Hemp or industrial hemp, typically found in the northern hemisphere, is a variety of the Cannabis sativa plant species that is grown specifically for the industrial uses of its derived products. It is one of the fastest growing plants and was one of the first plants to be spun into usable fiber 10,000 years ago. It can be refined into a variety of commercial items including paper, textiles, clothing, biodegradable plastics, paint, insulation, biofuel, food, and animal feed.
Hemp has fallen quite low compared to its heyday in the 19th century, when it was used in shipbuilding, mainly for rope production. For a while, it was considered a strategic resource for any country with a navy powered by sails.
5. The Netherlands
Hemp production: 6,614 tons annually
It shouldn’t be too mind-blowing to discover that Holland, the land of cannabis coffeeshops, also happens to be among the EU leaders in hemp production. Hemp output here has risen dramatically, to 6,614 tons annually. However, there’s concern that insufficient cropland will limit output, so Dutch companies like HempFlax have begun farming operations in Romania.
4. South Korea
Hemp production: 14,000 tons annually
Second only to China in worldwide hemp-fiber production, South Korea produces 14,000 tons of hemp annually. Hemp originated in Asia, and its versatility allows it to grow both upland and in paddy fields. However, regulations have hindered the expansion of hemp agriculture in South Korea, which is fueling a domestic demand for hemp seed and fiber from countries like Canada.
Hemp production: 4,385 tons annually
South America’s most prodigious producer of hemp, Chile also sets the pace by hosting the continent’s largest hemp trade fair. Chilean hemp production measures about 4,385 tons annually, and the nation ranks as the world’s third-most-important producer of hemp seed.
Hemp production has a long history in South America, with Spain encouraging cultivation, due to huge quantities of ropes needed for its fleet. In Chile, hemp has been an important industrial plant since the Spanish landed almost 500 years ago, and has found such a place in their culture that many Chileans have been surprised to learn that cańamo and marijuana come from related plants. Many local farmers wonder how a plant that once served for so much and be made into so many useful products for living and working on the farm, could turn out to be of the same species as marijuana. Debate exists in Chile as to whether we should continue confusing legal hemp with it’s criminal cousin marijuana. Chilean farmers recognize that there are industrial hemp varieties, and also there are marijuana varieties, and that they are as different as night and day. Chilean law still respects this difference and there have always been provisions allowing for legal cultivation of Cannabis as hemp.
In present-day Chile there are very few hemp farms, but there is a concentrated effort preparing for a resurgence in hemp cultivation and new hemp industries are being developed. Many of the recent developments have been in response to the international demand for hemp prducts. Much of the work is centered around assuring the propagation of acceptable non-drug varieties and new product research and development. Pristine natural climate, rich soils, and long agricultural tradition make Chile a natural place for a resurgence in hemp cultivation.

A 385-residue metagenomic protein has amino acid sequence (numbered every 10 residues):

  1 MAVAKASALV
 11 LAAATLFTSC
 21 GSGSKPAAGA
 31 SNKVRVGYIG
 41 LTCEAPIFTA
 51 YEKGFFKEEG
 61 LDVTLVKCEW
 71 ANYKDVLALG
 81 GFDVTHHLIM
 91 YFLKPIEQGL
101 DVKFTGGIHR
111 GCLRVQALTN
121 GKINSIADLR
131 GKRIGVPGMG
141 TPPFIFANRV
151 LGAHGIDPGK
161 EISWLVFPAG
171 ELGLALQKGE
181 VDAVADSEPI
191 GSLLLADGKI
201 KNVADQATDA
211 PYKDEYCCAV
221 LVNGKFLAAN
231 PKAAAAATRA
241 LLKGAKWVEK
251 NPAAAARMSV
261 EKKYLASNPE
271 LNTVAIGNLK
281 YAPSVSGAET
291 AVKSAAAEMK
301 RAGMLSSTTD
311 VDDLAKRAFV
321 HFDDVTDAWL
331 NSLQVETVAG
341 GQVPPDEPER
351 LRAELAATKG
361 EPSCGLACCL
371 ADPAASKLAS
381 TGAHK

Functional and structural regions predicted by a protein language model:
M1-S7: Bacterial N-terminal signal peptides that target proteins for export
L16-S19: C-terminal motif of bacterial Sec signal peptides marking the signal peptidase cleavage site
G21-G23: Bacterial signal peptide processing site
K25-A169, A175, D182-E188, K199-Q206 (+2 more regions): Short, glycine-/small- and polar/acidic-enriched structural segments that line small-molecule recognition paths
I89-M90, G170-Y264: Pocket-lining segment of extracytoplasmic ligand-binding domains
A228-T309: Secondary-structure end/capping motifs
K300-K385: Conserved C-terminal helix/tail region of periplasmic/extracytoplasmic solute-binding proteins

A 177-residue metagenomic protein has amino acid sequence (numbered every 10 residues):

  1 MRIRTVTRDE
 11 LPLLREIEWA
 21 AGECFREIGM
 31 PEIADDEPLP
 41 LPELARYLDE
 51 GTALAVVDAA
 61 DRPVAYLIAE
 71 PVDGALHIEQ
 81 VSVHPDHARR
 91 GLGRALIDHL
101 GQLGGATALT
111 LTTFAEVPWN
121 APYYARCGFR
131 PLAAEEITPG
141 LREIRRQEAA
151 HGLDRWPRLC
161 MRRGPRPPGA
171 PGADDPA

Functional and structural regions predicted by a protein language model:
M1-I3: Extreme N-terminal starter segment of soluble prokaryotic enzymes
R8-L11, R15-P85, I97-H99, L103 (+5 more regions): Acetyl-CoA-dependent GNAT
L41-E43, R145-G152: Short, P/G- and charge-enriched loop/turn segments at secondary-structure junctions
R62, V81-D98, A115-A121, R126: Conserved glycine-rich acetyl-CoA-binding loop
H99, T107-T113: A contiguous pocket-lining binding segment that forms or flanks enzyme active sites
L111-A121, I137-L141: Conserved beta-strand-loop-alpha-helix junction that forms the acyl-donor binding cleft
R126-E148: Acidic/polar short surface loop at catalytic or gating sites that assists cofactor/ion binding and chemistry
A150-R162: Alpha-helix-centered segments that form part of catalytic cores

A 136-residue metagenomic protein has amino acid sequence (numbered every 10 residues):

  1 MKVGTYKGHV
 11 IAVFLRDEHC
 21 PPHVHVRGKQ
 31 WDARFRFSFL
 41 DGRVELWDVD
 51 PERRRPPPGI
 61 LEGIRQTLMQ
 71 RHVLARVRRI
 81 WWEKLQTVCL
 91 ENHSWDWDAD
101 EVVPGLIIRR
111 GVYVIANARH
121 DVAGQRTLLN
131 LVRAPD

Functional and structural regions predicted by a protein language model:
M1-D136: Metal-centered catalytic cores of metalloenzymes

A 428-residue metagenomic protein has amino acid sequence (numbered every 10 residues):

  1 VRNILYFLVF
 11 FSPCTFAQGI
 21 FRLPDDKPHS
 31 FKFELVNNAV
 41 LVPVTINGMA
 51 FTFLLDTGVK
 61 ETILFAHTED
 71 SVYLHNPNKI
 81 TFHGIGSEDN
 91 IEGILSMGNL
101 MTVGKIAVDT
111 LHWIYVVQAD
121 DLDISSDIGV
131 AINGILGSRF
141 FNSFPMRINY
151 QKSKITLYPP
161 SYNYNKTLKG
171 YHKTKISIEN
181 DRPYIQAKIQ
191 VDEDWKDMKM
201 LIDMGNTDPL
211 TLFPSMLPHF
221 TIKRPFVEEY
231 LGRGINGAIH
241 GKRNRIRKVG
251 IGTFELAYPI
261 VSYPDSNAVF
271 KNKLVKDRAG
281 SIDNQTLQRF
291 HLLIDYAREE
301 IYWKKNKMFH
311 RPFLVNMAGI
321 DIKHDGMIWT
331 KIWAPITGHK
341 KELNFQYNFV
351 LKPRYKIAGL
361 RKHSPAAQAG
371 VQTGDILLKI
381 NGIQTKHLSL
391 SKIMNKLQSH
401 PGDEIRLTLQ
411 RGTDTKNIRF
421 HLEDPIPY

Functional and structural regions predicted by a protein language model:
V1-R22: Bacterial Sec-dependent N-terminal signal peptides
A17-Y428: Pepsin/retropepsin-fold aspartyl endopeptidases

Hemp production: 48,264 tones
Although France has been cultivating hemp for the past millennium, the country has recently begun to explore the industrial, environmental, and economic potential of the cannabis plant’s course, resilient fiber. With almost 50,000 tons of hemp produced in 2013, The French are the front-runners in hemp-seed production, accounting for a whopping 59 percent of the global total. France also produces the lion’s share of Europe’s pulp and paper, the most important hemp market in the EU, accounting for over 50 percent of fiber applications. French hemp cultivars are suited for grain and fiber production, the specific varieties that industry trends demand.
Hemp production:44,000 tons annually
The farmers, scientists, and government in China have been quietly revolutionizing the hemp industry with incredible progress. This move has been done with such careful attention to detail, that China — a country where marijuana possession might garner the death penalty — has become a dominant power in the cultivation and production of hemp and its many derivatives. Right now, China is the producer of approximately half of the world’s legal hemp, according to the National Bureau of Statistics.
In the provinces where hemp production is legal, growers of the plant sell stems to textile factories to produce high-quality fabrics. As well, the leaves of the plant are sold to the pharmaceutical industry for medicine while the seeds are sold to food producers to make various snacks, oils, and drinks.The planet’s leading cultivator, China has (wisely!) never banned industrial hemp. The country produces approximately 44,000 metric tons annually and is number two in hemp-seed production, accounting for 38 percent of the global total. China also leads in producing and exporting hemp textiles and related products. It’s the primary supplier of hemp products to the United States and has secured over half of the 606 hemp patents recorded worldwide.